Sunday, November 20, 2011

Snacky Snacks

Are you a snacky person? I definitely am. I know people that eat three meals and nothing in between. I just can't do that. Snacks are wonderful. They perk me up and refuel me for the next chapter of the day. They are definitely worth taking time out to prepare. I usually make a nice big batch of snack-worthy treats that are enjoyed throughout the week. More than often, these are super healthy snacks loaded with good things that nuts, fruits, fiber and natural sugars. I love decadent treats as snacks --hey, who wouldn't love some chocolate smack in the middle of the day to keep you going? But usually these treats just give you a short term high, when what I mostly need is some long-term sustenance.

Healthy muffins and oatmeal cookies are definitely popular in my snack repertoire, as are fruit-packed or nut-butter loaded quick breads. But lately it's been granola. I love granola. I love it with soy milk, or yogurt, or most lately kefir. But usually, it's just on it's own, crunched while walking to the streetcar stop, forgotten about until the 3:30 bell and then happily munched on the way home. I've made fancy granola chunks, batches with ancient grains like kamut and spelt, and even peanut butter granola and tahini granola.

I've seen many different granola recipes lately, and my best friend raved about one from the New York Times made with olive oil, but I have to say that I love to play with this recipe that uses apple sauce instead. I made this granola batch beautifully fragrant with the addition of orange zest, and I added chopped dates instead of raisins or dried cranberries, a lovely, sweet and sticky alternative that goes great with the orange flavour. There's also chopped almonds and sunflower seeds in there too, because a snack always needs to give you a little protein boost, right? Right?! Get snacking people!

Orange Scented Granola with Dates

adapted from Everybody Likes Sandwiches
makes a big batch!

***3 little apples or 2 big ones -- I used empires, chopped and peeled (if you like .. I left the peel on)
splash of water
1/2 teaspoon of almond extract
3 tablespoons of honey or maple syrup
3 tablespoons of orange juice

2 cups of spelt flakes
1 cup of old fashioned oats
1/2 cup of raw sunflower seeds
1/2 cup of chopped raw almonds
1/2 cup of chopped dates
1 teaspoon of ground cinnamon
1 teaspoon of ground cardamom
zest of 1 large orange

1. In a small saucepan, place the apples and water and bring to a simmer over medium heat. Turn the heat to low, put the lid on, and let them cook for about 15-20 minutes, or until the apples gets nice and soft.

2. Take the apples off the heat and let them cool a bit. Add the almond extract and honey, and give mix well. Set aside.

3. In a large bowl, combine everything else except that dates and mix well so that the spices and zest are well distributed. Add the apple sauce mixture and mix carefully so that everything is coated.

4. Spread the mixture out on a cookie sheet and bake in a 350 degree oven, tossing frequently, until the mixture has dried out and turns golden brown. For me, this took about 45 minutes, turning every 15 minutes.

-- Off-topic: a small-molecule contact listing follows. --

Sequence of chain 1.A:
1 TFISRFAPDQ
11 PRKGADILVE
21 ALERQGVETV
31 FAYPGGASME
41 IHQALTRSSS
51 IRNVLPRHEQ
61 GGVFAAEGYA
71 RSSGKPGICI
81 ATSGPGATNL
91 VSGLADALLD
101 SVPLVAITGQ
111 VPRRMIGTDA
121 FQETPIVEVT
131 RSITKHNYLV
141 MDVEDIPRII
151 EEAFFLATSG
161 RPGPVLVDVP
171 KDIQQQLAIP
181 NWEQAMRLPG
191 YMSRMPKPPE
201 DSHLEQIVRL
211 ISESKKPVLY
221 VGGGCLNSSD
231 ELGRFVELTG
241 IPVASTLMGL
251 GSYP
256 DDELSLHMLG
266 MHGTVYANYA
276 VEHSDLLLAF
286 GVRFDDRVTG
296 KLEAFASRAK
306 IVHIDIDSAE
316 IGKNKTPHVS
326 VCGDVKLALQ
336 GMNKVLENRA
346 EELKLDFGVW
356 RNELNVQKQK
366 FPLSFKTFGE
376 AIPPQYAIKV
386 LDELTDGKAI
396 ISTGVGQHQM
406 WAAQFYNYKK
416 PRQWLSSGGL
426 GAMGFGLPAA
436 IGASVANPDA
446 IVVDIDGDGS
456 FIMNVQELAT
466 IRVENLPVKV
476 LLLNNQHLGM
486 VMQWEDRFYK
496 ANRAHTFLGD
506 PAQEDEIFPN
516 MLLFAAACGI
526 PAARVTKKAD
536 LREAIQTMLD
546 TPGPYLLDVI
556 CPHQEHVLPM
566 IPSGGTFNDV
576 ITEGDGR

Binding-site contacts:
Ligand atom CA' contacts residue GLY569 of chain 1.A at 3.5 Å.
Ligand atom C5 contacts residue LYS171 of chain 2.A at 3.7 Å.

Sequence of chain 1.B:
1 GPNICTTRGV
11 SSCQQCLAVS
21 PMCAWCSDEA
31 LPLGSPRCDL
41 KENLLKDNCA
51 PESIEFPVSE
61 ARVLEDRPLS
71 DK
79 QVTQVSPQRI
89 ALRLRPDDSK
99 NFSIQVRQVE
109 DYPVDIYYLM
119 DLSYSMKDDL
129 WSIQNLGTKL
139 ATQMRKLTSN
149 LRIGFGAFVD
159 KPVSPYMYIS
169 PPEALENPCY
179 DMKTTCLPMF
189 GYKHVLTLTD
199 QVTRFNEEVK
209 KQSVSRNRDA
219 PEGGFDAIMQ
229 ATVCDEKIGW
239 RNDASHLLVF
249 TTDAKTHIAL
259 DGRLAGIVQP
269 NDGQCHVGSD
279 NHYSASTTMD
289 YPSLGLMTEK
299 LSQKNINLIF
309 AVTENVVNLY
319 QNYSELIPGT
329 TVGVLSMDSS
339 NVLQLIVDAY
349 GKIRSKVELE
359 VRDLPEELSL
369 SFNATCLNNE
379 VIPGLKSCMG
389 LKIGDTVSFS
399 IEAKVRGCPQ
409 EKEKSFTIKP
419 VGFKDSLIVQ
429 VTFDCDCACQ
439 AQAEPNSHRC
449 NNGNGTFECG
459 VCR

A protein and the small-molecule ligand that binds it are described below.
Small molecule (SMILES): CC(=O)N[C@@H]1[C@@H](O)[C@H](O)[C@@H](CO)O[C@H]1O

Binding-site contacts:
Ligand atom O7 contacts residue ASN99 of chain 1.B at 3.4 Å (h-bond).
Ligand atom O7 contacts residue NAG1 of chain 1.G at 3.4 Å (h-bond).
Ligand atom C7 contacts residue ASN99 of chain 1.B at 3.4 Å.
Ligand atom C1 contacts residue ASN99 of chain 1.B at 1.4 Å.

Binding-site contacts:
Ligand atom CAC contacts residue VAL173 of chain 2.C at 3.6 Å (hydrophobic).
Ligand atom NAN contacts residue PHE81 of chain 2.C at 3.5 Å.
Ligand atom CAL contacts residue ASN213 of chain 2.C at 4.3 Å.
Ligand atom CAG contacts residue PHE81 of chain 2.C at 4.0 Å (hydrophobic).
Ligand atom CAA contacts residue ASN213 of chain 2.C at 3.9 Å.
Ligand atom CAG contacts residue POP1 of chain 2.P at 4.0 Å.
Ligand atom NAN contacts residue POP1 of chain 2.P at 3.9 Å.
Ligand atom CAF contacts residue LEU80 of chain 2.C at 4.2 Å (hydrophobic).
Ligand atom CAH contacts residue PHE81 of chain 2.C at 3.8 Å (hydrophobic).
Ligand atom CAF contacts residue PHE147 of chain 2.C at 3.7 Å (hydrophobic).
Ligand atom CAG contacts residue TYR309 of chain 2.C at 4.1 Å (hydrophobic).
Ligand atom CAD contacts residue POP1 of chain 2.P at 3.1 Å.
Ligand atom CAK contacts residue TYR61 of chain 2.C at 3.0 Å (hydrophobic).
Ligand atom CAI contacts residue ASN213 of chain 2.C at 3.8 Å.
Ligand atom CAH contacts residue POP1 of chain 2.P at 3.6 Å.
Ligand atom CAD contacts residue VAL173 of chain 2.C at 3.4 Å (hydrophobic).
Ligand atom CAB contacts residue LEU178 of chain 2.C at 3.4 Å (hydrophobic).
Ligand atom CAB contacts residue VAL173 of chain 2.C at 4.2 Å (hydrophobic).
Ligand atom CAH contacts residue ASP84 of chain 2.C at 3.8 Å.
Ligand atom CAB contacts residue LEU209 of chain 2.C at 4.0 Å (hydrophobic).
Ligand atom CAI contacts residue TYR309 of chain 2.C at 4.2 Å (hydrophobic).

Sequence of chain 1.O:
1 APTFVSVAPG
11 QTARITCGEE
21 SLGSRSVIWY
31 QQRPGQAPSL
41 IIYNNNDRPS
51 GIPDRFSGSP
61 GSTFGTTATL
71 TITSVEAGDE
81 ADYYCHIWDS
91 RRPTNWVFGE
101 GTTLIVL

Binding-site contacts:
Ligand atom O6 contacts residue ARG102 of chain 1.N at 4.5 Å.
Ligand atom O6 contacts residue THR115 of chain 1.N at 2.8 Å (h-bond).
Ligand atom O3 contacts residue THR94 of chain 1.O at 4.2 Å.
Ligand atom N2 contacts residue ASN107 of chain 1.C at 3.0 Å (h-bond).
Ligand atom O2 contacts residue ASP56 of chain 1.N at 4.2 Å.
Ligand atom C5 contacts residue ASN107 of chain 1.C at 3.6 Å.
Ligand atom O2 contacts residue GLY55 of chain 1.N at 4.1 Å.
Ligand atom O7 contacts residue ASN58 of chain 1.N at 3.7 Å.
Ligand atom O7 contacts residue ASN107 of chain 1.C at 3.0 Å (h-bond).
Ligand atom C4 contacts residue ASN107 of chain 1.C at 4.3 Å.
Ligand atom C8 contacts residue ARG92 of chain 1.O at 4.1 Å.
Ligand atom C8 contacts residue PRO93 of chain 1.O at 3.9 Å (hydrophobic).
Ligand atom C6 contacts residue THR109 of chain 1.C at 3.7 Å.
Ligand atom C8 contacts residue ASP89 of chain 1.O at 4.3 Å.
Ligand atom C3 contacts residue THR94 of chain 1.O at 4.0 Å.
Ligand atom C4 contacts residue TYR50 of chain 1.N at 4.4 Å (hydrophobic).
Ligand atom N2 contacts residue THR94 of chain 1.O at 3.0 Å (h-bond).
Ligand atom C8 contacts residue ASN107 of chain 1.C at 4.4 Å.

5. Remove the granola from the oven and add the chopped dates immediately. Toss and let cool. Snack away!

***If you don't feel like making home made applesauce, or already have a nice batch, use about 1 cup

Saturday, November 12, 2011

Freezing the Goodness

Are you one of those clever people that clears out the freezer ever summer to make room for the bounty of berries and sweet corn and then in the dead of winter you pull out these amazing, local frozen berries from the freezer and make your smoothies and baked goods taste like heaven while snickering at the rest of us who have to make due with flown in berries or Europe's Best frozen ones (which are actually a product of Chile?)?

This summer, I sooo wanted to freeze a harvest of blueberries and strawberries -- the problem was, we ate them so quickly, and we could never buy enough. There was also the problem of room shortage in my freezer. Yeah, that'll do it. But we did do something to preserve the goodness of summer: we made preserves! No thick, pectin-laden jam that's almost half sugar. Nope, we made preserves that actually tastes like strawberries, rhubarb and blueberries. It was awesome.

So when fall rolled around -- and I loooooooove fall -- I wanted to preserve a bit of that too. I always get excited about the apples that roll around. A new variety showed up in my local market -- the Ambrosia. Totally delicious. But I find that the apples always overshadow the pears -- which symbolize fall as perfectly as apples do. I remember buying spicy pear jam at a market in Guelph and wanting to re-create it at home. Ours was more of a stewed fruit preserve, with less sugar, kicked up with some fresh ginger and lemon juice and of course, all spiced up. It made for a beautiful topping for my weekend oatmeal brunches, a perfect gift for my mommy, and a welcome alternative to go along side peanut butter. When all was said and done, and the two little jars were sealed and stacked in the freezer, I couldn't help trying one right away. But I'm going to save the other one for early July, when I need a reminder that summer will whip right by me, but fall .. fall is likely to linger..